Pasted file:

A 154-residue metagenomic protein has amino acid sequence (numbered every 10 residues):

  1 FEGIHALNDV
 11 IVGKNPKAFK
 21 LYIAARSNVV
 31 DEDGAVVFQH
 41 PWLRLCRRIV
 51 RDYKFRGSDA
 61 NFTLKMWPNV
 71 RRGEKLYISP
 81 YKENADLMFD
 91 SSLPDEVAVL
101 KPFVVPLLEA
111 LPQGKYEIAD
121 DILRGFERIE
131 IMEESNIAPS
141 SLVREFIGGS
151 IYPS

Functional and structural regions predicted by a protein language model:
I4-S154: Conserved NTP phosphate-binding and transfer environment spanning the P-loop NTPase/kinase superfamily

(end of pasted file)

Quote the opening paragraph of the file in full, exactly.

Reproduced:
A 154-residue metagenomic protein has amino acid sequence (numbered every 10 residues):